Monday, December 11, 2017

The School for Good and Evil, by Soman Chainani

Image result for the school for good and evil

Two girls, Sophie and Agatha, have been friends all their life, but no two friends could be more different. They were practically exact opposites. For example, Sophie likes pink, while Agatha likes black. Sophie does a two-hour grooming routine each morning, but Agatha couldn't care less. 

Sophie believes in the fabled School for Good and Evil; Agatha thinks it's a myth.

Sophie and Agatha live in Gavaldon, a small village surrounded by woods, and every four years, something comes out of those woods, takes two children, and runs off. It started 200 years ago, and in those 200 years, the villagers have noticed a pattern. One of the two children is always good-natured and good-looking, while the other is selfish and ugly. In other words, one was Good, the other Evil.  
Later on, those same children (the ones who were taken) appear in fairy tales, as heroes and villains.

Of course, Sophie and Agatha up at The School for Good and Evil. So Sophie goes to Good and Agatha goes to Evil, and everything is fine, right? Wrong! Sophie goes to Evil and Agatha to Good! They think that there must've been a mix up and Agatha wants to go home but...

"The only way out of a fairy tale... is to live through it." 

After the little mix-up, Sophie finds out that while she always thought she had been good, there is a darkness in her soul that, as the story progresses, grows and takes control as she tries harder and harder to convince people that she is in fact Good; she feels betrayed, angry, and upset that she has been placed in the “wrong” school, and the angrier she gets, the more the anger changes her. Agatha may have appeared to hate everyone, but she hasn’t really given herself the chance to see the Good in herself. Maybe they are in the right schools after all?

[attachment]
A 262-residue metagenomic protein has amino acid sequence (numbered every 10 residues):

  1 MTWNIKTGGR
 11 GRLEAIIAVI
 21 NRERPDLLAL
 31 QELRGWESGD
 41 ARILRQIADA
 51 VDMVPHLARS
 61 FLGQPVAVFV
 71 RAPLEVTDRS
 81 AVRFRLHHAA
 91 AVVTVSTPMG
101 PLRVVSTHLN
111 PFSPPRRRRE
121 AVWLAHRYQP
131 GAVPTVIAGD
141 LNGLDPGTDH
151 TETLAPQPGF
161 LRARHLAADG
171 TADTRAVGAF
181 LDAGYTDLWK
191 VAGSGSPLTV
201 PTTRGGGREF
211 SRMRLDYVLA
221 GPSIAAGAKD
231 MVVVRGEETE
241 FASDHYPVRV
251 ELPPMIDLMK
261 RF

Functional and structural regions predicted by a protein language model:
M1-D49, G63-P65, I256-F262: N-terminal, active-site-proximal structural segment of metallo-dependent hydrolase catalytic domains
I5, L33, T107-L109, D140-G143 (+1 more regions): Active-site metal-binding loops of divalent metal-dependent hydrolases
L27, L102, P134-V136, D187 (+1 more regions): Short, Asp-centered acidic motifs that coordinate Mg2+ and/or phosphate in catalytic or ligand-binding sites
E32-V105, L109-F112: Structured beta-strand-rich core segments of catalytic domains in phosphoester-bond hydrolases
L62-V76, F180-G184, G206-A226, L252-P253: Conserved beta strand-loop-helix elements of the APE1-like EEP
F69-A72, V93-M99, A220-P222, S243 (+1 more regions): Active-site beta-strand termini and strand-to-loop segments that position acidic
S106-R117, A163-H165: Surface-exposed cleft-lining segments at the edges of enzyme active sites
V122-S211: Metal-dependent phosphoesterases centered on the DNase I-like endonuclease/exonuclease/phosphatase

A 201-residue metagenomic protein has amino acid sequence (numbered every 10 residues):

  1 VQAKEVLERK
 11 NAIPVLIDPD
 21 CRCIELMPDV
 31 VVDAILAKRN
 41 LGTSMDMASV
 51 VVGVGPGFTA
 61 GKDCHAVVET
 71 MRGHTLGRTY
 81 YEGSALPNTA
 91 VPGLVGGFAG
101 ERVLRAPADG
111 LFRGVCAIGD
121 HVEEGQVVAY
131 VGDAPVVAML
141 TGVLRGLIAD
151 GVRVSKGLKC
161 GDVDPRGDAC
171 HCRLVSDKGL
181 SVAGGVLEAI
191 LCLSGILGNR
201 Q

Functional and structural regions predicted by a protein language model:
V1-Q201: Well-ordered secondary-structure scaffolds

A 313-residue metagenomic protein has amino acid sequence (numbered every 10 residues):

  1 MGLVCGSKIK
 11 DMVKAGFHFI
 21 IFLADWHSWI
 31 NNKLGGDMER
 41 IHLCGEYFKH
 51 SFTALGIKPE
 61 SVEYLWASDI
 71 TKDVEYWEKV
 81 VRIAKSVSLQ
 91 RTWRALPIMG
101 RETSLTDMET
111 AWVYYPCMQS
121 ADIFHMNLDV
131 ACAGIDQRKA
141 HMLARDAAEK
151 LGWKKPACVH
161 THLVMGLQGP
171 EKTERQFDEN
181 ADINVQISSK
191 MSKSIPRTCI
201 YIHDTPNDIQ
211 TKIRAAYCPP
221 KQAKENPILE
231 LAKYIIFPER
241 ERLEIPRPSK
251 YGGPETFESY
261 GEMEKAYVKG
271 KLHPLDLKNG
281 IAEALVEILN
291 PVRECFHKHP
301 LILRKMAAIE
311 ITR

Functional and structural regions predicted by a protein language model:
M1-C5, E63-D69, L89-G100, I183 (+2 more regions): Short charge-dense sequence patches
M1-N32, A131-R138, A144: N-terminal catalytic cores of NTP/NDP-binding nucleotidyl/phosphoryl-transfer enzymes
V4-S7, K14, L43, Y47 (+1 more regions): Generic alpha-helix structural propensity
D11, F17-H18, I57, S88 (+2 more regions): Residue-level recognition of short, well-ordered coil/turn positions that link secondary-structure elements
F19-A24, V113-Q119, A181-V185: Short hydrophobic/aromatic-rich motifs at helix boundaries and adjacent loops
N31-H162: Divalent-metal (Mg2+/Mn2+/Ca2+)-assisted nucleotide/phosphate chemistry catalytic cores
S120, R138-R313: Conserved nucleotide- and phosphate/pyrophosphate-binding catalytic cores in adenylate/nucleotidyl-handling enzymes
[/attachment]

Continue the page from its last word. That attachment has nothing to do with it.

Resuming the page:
Both of them have always seen themselves as what was on the surface, so when they find out who they really might be, it surprises them. Being in the “wrong” school helps them see themselves for how they truly are, not how they think they are, which is hard for most to do. But solving any problem has its price. Sophie’s and Agatha’s friendship is in danger. Sometimes, Agatha thinks that their friendship never even existed.

Intriguing, isn't it? And just because this book has something to do with fairy tales doesn't mean that this book is for 5-year-old girls. I mean, this book is close to 500 pages long. There is some violence, so this book wouldn’t be recommended for kids who easily get nightmares. At one point, the students from both schools clash and almost start a war. But this book has a little bit of everything: friendship, trust, a little bit of love, but also a bit of fear, sadness, betrayal, and of course, fighting. Mix it all up, let it simmer in a Crock-Pot, and you have this book: The School for Good and Evil, where fairy tales come to life.


Daddy's afterthoughts:   I don't have much to add. Yet another fairy tale/magical school/alternate world trope-fest, although like Adam Gidwitz's Grimm series that Julia reviewed book one of some time ago, this one flirts with the dark side a bit. I would, however, direct parents to this NPR article, with its interesting insights into the book's young author and his vision for the series, now several books long. The article itself is specifically focused on the fourth book ( I think) in the series, but the overview is general, and will give you a good sense of what is going on in the series as a whole. As far as trope-filled it's-been-done-before series goes, this one looks like a good 'un.

1 comment:

  1. This is one of my daughter's favorite book! She's thrilled to know there are more to the series. Thanks, Julia!



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